UNLV law professor Sylvia Lazos, who has advocated for the needs of 54,000 English-language learner students in Clark County, said she was disappointed to hear Jones would be leaving the district in the middle of a legislative session where upwards of $14 million in state funding for English-language learners are being considered.

"We have accomplished a lot in two years, and we need to build on that and keep the momentum moving," Lazos said. "We wish our friend, Dwight Jones, the best."


After two years of bitter contract disputes, many teachers felt antagonized by Jones, who took on the teachers union in a way no other superintendent had before.

That could explain why teachers had a mixed reaction to Jones' resignation, said Clark County Education Association President Ruben Murillo. Some were happy, others were sad, the union leader said.

For many teachers, Jones' tenure saw an unprecedented number of union protests over working conditions and pay. Ultimately, this may have driven a record number of teachers to leave the district last year.

This clash in educational philosophies, coupled with the tumultuous contract negotiations, spilled out into other arenas.

The School District refused to increase funding for the cash-strapped Teachers Health Trust and waged a not-so-subtle campaign against high salaries for union leaders, despite its own high salaries for administrators.

The union refused to sign off on the School District's federal Race to the Top grant application — which would have brought $40 million to Las Vegas classrooms — until Gov. Brian Sandoval stepped in to mediate a compromise.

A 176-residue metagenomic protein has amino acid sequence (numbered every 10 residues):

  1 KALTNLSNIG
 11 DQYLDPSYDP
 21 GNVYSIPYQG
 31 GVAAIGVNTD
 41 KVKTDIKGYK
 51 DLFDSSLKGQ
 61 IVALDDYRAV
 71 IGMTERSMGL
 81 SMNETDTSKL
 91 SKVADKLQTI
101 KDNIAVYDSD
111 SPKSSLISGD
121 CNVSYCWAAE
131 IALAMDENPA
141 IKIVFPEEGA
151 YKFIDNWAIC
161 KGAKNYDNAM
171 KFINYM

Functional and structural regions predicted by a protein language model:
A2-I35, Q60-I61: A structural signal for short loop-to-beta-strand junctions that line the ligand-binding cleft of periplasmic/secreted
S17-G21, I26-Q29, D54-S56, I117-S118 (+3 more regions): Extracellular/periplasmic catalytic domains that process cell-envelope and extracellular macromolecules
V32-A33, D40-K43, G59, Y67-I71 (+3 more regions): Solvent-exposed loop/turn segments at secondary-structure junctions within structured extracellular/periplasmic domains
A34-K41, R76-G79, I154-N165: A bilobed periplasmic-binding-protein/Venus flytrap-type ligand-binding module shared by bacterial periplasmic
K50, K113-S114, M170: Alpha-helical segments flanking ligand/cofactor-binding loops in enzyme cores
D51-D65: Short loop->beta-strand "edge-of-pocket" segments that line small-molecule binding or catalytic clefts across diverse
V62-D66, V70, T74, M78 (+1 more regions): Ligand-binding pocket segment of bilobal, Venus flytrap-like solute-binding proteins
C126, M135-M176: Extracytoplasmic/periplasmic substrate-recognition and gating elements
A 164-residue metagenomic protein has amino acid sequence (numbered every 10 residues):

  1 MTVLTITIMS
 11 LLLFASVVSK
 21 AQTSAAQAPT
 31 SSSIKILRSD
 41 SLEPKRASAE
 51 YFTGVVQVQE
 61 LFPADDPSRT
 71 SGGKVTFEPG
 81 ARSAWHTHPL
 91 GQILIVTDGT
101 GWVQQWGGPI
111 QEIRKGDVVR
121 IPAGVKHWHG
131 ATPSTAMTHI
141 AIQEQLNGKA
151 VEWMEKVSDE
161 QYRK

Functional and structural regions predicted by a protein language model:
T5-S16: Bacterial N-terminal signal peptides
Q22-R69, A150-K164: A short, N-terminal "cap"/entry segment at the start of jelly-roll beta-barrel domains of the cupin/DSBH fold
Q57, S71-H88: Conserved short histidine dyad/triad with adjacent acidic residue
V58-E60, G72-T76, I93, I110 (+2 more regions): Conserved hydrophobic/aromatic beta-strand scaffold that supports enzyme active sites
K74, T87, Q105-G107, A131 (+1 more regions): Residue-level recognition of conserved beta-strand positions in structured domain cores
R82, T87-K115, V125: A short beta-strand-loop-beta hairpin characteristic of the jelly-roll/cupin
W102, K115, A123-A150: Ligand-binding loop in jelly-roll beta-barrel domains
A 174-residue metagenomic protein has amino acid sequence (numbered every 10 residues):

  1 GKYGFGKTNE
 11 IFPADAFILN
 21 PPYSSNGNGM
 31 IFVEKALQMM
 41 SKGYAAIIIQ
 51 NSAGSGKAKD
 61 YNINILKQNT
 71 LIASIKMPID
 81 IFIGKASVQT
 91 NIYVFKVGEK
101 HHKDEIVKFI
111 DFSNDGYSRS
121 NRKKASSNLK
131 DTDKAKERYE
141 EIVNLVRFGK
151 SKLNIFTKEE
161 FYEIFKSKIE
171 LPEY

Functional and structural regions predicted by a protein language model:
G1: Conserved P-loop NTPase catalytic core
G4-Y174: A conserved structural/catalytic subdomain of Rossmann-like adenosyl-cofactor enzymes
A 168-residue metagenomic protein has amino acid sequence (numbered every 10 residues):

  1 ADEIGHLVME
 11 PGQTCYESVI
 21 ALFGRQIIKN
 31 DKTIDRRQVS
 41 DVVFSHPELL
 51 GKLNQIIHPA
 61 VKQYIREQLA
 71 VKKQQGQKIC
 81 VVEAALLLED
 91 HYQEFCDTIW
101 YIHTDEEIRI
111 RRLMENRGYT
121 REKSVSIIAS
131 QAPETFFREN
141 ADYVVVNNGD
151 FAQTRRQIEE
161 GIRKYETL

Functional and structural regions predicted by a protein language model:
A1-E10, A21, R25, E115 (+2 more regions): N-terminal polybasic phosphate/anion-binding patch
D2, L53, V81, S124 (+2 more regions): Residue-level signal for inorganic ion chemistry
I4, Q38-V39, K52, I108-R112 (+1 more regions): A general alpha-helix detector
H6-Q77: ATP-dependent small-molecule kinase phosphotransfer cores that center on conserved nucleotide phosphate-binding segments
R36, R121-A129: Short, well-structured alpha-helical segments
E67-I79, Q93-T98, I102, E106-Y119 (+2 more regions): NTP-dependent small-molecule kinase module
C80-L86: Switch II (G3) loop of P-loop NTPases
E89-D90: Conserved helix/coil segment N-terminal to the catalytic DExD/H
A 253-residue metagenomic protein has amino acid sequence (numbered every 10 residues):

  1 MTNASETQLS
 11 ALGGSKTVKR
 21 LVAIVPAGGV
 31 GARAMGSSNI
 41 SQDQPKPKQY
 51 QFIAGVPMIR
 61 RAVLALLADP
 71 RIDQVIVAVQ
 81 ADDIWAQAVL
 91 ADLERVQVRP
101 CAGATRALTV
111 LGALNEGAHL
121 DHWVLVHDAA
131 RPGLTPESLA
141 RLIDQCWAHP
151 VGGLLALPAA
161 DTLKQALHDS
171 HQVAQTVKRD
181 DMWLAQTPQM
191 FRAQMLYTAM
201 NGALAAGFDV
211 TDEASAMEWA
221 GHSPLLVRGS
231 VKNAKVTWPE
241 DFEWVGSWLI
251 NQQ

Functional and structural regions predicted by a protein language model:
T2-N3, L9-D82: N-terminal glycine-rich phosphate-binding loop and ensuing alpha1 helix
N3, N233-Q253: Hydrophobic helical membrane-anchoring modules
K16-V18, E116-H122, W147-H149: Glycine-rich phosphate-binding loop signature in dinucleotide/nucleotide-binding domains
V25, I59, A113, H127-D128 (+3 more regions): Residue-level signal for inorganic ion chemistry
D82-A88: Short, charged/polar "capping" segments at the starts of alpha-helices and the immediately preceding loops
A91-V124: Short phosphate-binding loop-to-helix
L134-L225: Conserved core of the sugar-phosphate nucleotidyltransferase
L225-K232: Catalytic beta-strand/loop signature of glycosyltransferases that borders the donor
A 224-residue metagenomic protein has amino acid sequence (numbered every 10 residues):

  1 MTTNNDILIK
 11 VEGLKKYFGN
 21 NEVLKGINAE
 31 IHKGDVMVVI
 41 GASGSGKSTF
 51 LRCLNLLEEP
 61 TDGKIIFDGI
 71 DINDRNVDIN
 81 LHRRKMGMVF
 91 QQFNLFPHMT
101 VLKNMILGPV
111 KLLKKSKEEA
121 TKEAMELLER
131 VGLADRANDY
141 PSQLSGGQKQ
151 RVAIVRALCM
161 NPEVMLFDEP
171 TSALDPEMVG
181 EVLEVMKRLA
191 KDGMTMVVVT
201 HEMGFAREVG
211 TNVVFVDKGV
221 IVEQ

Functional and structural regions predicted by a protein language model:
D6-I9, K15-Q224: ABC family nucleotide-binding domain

Despite their differences, Murillo maintained the district and union shared a common mission: to increase student achievement.

"We've had a tenuous relationship at best," Murillo said. "But we both had in our hearts what was best for our students and staff. We had the same goals, but different avenues (to reach them)."

Even though they were staunch adversaries, Jones and the union found some common ground in even the most controversial of topics for teachers: a new state evaluation system for educators. Union officials worked closely with district and state education leaders to begin implementing this new system.

The jury is still out on the evaluation system and Jones' other reform efforts, Murillo said. Only time will tell if they worked, he said.

"Jones challenged the district to do things in a different way," Murillo said of Jones' legacy. "He definitely put the focus on the student."


Parents of the district's 311,000 students were shocked and dismayed to see Jones leave so suddenly.

"I'm saddened by that. I think he's been doing a great job so far," said Amanda Barnum, who has two children at Frias Elementary School. "(The School Board) went through such a process to bring him here. Change is always scary."

Becky Nielson, the mother of a Silverado High School senior, praised Jones for trying to keep budget cuts as far away from students as possible. After years of stagnation, Jones brought some forward momentum to the district, she said.

"This is more than one person," Nielson said. "The (School) Board, staff and teachers are strong. I hope we can continue the reforms and build upon the momentum."

Anna Slighting, who has four children in district elementary and middle schools, said she liked how Jones worked well with the School Board to enact changes to the system.

"I think he did some good and I was optimistic (for his reforms)," Slighting said. "But I am disappointed he is stepping down. I feel let down.

"We weren't ready to see him go," the mother continued. "I wish he would have stuck around to see his ideas through."